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First Quarter 2009 Quarterly Newsletter

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A Glimmer

After a miserable February and early March, wherein the markets made a sixth new low since it
peaked in October 2007, something interesting happened. The market actually went up. In fact, in
twelve trading days, it moved more than 20%. That is the S&P 500's greatest bounce in the shortest
time since 1938. Should we be excited, or leery, or just continue to hide under the bed? Perhaps a
bit of all three. During the last three weeks of March, there were also a few surprising news items
that got the market's attention. Among them were:

• Citigroup announces profit for the first two months of 2009.
• New and existing housing numbers positive for February.
• Retail sales and personal consumption reports suggest growth in 1st quarter '09.
• Rapid liquidation of February's business inventories reported.

Clearly, there was other economic news that was not so cheery, but the markets showed some
optimism with a quick upward response. So, is the worst over? Is the bottom in? Has the new bull
started? You already know that answer. We won't be certain for many more months.

As has been stated ad nauseum, in this report and elsewhere, recessionary bear market bottoms
occur four to nine months prior to the bottoming of the economy. That's why attempting to time the
bottom of a bear market by watching TV or reading the newspaper just won't work. Often we are
asked if there is a better method of dealing with bear markets. Would it be better to sell out of
equities, sit on the sidelines in cash, and jump back in when one is certain the bull market has
started, even if you miss the first several months of the new bull? Recent financial research shows
the futility of this technique.

Below is a chart which shows the average monthly compounded return for periods of time after the
market cycle has bottomed. A full market cycle is measured from peak to peak, starting in 1929.
There have been 16 such complete cycles since that time. The chart clearly shows that the first 3 to
6 months of the new bull market have dramatically higher returns than any other time frame in the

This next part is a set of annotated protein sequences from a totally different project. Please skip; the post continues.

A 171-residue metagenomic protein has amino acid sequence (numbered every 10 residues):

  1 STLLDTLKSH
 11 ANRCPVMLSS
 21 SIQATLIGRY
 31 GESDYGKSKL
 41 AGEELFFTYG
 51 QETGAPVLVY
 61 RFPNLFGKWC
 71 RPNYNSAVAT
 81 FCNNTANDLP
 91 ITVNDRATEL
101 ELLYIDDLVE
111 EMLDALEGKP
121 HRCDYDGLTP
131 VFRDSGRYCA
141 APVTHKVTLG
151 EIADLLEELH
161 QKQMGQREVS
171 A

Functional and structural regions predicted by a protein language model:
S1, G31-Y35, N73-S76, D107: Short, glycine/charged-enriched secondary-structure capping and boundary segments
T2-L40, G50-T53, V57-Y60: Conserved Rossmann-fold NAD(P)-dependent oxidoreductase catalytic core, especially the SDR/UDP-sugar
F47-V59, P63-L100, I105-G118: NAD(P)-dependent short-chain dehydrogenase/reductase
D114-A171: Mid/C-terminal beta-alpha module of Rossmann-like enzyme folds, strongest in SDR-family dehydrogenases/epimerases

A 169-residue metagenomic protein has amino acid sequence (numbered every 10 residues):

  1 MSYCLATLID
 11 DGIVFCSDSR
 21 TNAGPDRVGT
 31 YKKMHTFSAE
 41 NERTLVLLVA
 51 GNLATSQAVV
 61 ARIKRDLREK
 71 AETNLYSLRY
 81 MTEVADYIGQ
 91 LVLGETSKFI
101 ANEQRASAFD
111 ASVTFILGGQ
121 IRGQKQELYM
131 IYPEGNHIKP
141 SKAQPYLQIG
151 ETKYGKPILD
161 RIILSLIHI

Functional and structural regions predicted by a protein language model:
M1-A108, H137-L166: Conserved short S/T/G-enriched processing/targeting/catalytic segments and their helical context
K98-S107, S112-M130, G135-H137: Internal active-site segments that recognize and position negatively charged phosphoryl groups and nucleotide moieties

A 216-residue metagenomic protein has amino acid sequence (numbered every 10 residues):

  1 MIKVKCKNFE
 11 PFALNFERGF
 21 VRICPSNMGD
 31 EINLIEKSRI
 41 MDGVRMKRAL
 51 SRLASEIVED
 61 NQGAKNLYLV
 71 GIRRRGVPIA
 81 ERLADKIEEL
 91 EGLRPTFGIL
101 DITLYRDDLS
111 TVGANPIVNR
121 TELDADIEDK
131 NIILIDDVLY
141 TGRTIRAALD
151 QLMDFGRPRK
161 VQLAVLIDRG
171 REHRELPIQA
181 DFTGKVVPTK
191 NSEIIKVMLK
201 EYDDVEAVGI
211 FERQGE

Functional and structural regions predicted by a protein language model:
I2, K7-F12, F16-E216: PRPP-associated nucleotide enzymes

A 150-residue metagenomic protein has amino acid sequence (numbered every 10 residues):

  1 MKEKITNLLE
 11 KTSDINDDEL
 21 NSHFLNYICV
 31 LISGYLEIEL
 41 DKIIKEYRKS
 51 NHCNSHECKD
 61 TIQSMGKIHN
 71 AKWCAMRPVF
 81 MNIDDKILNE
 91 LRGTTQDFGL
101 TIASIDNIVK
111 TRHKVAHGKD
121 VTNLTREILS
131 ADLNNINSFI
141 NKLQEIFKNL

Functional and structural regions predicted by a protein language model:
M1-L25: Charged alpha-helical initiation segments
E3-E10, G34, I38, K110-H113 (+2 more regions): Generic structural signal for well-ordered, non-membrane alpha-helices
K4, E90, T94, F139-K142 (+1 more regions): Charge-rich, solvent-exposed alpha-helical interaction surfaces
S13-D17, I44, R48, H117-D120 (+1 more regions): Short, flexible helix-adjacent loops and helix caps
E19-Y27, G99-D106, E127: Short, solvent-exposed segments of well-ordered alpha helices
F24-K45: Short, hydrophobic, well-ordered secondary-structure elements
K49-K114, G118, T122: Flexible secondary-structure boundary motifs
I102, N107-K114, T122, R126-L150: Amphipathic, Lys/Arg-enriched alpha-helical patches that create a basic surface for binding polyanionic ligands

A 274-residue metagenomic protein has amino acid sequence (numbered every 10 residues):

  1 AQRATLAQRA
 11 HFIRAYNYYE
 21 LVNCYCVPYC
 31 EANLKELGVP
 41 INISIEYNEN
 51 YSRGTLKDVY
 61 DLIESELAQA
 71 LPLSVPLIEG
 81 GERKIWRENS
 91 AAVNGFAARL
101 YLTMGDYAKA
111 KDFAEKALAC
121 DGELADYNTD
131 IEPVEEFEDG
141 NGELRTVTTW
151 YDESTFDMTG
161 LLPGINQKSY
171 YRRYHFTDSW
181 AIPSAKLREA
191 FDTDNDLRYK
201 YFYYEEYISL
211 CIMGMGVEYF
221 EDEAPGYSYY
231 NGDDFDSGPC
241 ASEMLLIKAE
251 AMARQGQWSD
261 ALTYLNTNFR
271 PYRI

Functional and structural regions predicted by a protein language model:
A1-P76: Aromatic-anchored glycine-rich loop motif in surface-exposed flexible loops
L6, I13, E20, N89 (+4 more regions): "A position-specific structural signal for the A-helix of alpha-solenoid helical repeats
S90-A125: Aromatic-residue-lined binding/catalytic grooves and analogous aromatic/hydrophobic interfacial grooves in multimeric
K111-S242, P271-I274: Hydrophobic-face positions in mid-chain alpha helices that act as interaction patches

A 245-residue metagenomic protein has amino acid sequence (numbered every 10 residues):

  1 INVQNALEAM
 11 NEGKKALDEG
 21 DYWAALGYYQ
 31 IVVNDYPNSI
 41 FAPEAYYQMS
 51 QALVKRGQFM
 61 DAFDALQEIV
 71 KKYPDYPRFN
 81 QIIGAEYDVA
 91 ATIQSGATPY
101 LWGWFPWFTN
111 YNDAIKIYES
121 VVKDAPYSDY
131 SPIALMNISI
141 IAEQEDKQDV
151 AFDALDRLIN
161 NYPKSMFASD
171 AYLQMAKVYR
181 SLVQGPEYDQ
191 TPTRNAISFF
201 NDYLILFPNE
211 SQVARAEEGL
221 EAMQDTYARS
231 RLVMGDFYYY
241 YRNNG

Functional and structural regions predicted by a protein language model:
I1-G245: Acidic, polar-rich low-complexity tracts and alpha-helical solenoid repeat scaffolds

bull cycle.

For example, the average monthly return for the first 3 and 6 month periods of a new bull market are
5.7% and 4.0%. The average monthly return for the entire remainder of the bull market after those
initial 3 and six month periods are 1.8% and 2.0% respectively. This clearly shows that if you miss
being in the market for the first three and six months of the bull market, you miss the quickest and
easiest gains of that entire cycle. Because the bottom of the market cycle occurs earlier than the
bottom of the economy, there is no way to gauge the best time to jump back into the market.
Consequently, the only way to receive the attractive returns of the early stages of the up cycle is to
be there when it starts. That is why we advise our clients to hold their positions and not jump in and
out in an attempt to guess when the new bull market starts.

Damn Those Socialists!

Whether you get your information from Newsweek, Fox News, The New York Times or hundreds of
other sources, you have undoubtedly seen the term socialism used more in the past few months
than any time in recent memory. The term was not used in a "good" way. More than a few authors
and talking heads have started to compare the new administration's policies to other countries that
have a much greater tilt towards socialist tendencies. The end result of this new labeling appears to
be a fear that if this trend continues, our stock market, and consequently, investor portfolio
performance, would suffer greatly.

We thought it might be interesting to review some historical stock market data from other
industrialized countries and see how they compare with America's. Just how have the stock markets
performed in those countries that have: huge amounts of mandated vacation time, nationalized
healthcare, expensive cradle-to-grave social programs, dramatically higher income tax rates and
even permit legal prostitution and marijuana use?